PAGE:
In an exploratory analysis, we investigated the potential correlation of connectometry values of different brain regions and each patient's characteristics with plasma p tau 181 and CSF levels of Aβ, total Tau, and p tau.
In this study, baseline cohort information of 21 patients diagnosed with Alzheimer's was entered. The mean age was 74.9 years, with a minimum of 61 years and a maximum of 90 years, and included 14 (66.7%) men and 7 (33.3%) women. Patients were all educated, and the average length of the education was 16.7 years. The mean time interval between diagnosis and study time is 2.475 years, and the mean scores of the MMSE test were 23.3, and CDR was 0.78 (Tab1).
The single linear regression results showed that age is not a predictor for CSF biomarkers levels, and there is no correlation between age and p tau 181 plasma level and MMSE score. Education level is not related to other variables, and the
mean time interval between diagnosis and study time is not related to CSF and plasma biomarkers.
Linear regression analysis for each revealed that the amount of total tau protein and phosphorylated tau protein in CSF was not related to MMSE score, hippocampal, fusiform, white matter hyperintensity, white matter, and gray matter volume and also do not have the ability to predict the serum level of p tau 181. Nevertheless, there was a significant relationship between p tau and t tau levels in CSF (p <0.05).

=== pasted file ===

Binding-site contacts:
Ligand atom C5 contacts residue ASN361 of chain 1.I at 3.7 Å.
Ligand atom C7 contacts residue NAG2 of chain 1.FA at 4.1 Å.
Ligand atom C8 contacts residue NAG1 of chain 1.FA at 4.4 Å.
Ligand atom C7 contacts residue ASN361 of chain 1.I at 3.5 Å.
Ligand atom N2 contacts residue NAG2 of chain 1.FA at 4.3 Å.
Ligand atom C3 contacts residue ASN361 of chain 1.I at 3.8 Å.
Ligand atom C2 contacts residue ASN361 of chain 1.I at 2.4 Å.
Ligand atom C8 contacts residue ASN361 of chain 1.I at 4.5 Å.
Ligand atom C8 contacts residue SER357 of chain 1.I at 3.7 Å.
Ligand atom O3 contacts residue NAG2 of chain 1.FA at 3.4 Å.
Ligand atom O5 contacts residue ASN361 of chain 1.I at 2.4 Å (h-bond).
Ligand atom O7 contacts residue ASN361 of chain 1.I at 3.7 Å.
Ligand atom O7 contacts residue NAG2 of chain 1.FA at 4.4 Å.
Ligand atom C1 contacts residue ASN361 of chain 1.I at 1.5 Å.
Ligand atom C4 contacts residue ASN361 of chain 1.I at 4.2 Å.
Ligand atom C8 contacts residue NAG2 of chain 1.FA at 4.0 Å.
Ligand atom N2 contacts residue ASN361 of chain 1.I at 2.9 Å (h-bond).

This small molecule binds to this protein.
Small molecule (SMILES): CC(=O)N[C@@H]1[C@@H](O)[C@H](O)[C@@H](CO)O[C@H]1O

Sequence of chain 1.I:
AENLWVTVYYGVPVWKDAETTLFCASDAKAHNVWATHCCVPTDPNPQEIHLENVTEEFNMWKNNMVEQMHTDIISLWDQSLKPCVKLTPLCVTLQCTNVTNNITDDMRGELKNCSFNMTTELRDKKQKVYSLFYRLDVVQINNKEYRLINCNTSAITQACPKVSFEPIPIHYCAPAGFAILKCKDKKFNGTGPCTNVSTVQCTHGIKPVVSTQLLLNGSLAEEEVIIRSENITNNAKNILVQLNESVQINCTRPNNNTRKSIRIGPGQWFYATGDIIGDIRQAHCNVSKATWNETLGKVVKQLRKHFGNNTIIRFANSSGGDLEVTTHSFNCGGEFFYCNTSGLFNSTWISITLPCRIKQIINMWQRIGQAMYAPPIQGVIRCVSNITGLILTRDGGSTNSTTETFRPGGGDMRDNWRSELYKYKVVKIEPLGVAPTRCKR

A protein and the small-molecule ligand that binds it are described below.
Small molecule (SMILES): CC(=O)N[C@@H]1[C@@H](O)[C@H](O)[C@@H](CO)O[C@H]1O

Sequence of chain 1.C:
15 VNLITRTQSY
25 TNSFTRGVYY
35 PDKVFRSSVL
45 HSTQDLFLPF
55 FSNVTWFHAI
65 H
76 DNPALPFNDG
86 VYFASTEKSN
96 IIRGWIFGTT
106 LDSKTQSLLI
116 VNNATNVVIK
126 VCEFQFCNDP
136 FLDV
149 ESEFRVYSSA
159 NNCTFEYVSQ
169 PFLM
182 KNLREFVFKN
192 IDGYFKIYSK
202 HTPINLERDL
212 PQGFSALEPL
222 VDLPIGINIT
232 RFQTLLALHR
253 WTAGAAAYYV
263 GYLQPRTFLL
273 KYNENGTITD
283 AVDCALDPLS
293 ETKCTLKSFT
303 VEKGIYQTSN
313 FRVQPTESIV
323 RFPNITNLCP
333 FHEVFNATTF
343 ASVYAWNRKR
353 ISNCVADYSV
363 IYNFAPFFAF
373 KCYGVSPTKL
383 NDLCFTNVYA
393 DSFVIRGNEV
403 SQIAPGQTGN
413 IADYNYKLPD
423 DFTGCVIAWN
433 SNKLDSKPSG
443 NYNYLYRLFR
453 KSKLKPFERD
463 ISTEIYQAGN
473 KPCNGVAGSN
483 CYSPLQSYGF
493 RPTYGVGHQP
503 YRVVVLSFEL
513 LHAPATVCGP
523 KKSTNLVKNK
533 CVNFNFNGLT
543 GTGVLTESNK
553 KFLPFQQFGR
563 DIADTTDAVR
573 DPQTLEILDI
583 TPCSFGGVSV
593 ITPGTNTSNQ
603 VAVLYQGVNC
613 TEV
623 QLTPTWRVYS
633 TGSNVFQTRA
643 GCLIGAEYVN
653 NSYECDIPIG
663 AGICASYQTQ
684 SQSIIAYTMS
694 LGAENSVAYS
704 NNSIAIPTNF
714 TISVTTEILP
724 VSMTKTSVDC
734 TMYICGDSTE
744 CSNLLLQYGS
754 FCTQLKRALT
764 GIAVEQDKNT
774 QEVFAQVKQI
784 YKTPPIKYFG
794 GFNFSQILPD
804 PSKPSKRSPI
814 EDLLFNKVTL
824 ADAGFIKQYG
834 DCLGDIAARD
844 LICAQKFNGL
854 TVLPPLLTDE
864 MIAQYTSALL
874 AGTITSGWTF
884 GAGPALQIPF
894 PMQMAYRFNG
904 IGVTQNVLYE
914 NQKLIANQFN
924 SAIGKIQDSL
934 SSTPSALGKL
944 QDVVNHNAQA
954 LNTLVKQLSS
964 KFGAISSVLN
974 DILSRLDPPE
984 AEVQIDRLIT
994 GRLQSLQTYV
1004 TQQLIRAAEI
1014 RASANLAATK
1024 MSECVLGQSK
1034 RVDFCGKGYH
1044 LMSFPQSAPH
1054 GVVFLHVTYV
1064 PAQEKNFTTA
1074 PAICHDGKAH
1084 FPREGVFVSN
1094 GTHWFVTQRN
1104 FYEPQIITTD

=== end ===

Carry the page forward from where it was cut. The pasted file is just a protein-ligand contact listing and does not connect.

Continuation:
Amyloid β levels in CSF correlated with white matter volume (p <0.05), and this biomarker is a strong predictor of plasma levels of p tau 181 (p <0.05). However, also no relationship was observed between this biomarker and other CSF biomarkers.
CSF biomarkers and microstructural changes
Uncontrolled linear regression by adding Amyloid β as an independent variable and DTI values in each ROI as a dependent variable showed that the amyloid β level associated with changes in AD, RD, MD, and FA in the anterior corona radiate, hippocampal cingulum, fronto-occipital fasciculus, sagittal stratum (p <0.05).